All 10,000 pieces come with a red-pill, blue-pill scenario as their principal value add.  Do you choose to be shipped a hand-painted physical piece by Hirst himself? Or would you prefer to keep the NFT as a purely digital token?  This conundrum leaves many other art collectors and me in the crypto space asking ourselves: why not both? However, this seems to be the point of the collection: to assess the buyer’s relationship with a piece that exists simultaneously in both the digital and physical worlds. Thus, asking the buyer to decide which medium they deem more valuable for themselves.  While there are 10,000 physical pieces that have been hand-made to pair up with every NFT, the buyer can only choose to claim one.  

 

 

The pieces are derivative of his iconic “spot paintings” which he has been doing since 1988. This could be seen as a positive by some and negative by others.  While this is, arguably, his most famous motif, it has become quite a mainstream signature of the Hirst brand.  In his book On the Way to Work, Hirst describes his exploration with his spot paintings as “a way of pinning down the joy of colour.” By tediously embellishing art paper with thousands of seemly random colourful dots, Hirst aims to “create […] structure, to do those colours, and do nothing” simultaneously.  Blake Gopnik, of the New York Times, explained this sentiment in slightly more detail in a piece for Gagosian:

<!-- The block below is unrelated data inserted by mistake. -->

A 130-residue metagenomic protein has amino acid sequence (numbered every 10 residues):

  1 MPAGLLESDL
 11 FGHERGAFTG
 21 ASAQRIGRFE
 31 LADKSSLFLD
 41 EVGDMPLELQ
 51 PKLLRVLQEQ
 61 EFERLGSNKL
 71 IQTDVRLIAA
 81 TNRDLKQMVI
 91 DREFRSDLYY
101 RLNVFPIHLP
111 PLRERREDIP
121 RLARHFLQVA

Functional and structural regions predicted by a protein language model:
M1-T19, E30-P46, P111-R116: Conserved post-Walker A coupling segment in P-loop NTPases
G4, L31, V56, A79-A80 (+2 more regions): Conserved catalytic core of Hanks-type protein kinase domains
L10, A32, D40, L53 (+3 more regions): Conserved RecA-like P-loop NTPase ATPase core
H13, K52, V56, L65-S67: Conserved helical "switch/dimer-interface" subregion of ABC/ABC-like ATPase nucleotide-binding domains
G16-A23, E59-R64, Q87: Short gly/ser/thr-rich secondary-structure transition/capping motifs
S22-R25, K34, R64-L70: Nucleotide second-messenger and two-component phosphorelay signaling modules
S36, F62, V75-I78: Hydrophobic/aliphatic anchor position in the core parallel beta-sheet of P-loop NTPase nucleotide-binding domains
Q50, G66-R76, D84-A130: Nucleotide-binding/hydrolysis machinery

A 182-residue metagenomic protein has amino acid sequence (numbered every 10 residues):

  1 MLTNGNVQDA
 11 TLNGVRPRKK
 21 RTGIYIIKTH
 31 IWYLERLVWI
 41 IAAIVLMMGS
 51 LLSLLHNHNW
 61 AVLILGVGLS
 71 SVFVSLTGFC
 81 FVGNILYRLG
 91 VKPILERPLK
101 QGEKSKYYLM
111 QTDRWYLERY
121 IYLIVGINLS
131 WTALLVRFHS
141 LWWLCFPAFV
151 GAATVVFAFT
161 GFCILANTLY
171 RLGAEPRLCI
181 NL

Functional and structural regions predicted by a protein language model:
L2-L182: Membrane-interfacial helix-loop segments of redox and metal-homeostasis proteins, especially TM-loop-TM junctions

“The Spots were fundamentally about abstraction as reduced to its most basic components: color, form, and placement. You could say that they represented an attempt to reach Abstraction Degree Zero.”

 

Damien Hirst
Damien Hirst

 

And now, 10,000 of us have the opportunity to bring an authentic, handpainted derivative of this iconic series into our homes through this NFT launch.  Though this drop may be Hirst’s attempt to further break into the increasingly thriving NFT market and thereby the wallets of the crypto-whales this space knows and loves, it seems as if this drop is targeting a far more mainstream audience.  Making the pieces available through Heni.com, powered by palm.io, the same chain that fueled the sold-out Space Jam drop, the pieces are meant to be accessible to as wide of an audience as possible.  Available for purchase directly with FIAT, interested buyers can “apply” to purchase one of the pieces.  And; despite the site mentioning that owners of “Cryptopunks, Hashmasks, Meebits, BAYC, and Art blocks” would be prioritized, it still seems that the drop targets non-crypto-native art lovers. This makes quite a lot of sense for Hirst, considering that still under 1% of the world is fluent within this NFT space and has an active wallet from which to purchase.  Especially considering he has an audience of over a million fans across his socials to tap into within the traditional market and a healthy collector-base of some of the most significant living collectors in the entire traditional art world.  

 

But this is NFTS.WTF, and we’re not just talking about the traditional art space here. So we wanted to delve into some of the specifics of this drop from the community’s perspective, especially after mainstream outlets have already begun spreading misinformation as per usual.  Such as one article citing that this drop’s blockchain was “99 percent more energy efficient than either Ethereum or Bitcoin” since it is run on a POS chain (lol). 

 

To better gauge the response from the NFTfi community about such a significant artist making his next sizable leap into the NFT space, I asked a few leading members of the WTF DAO what their thoughts were in regards to this historic drop: 

 

Silversurfer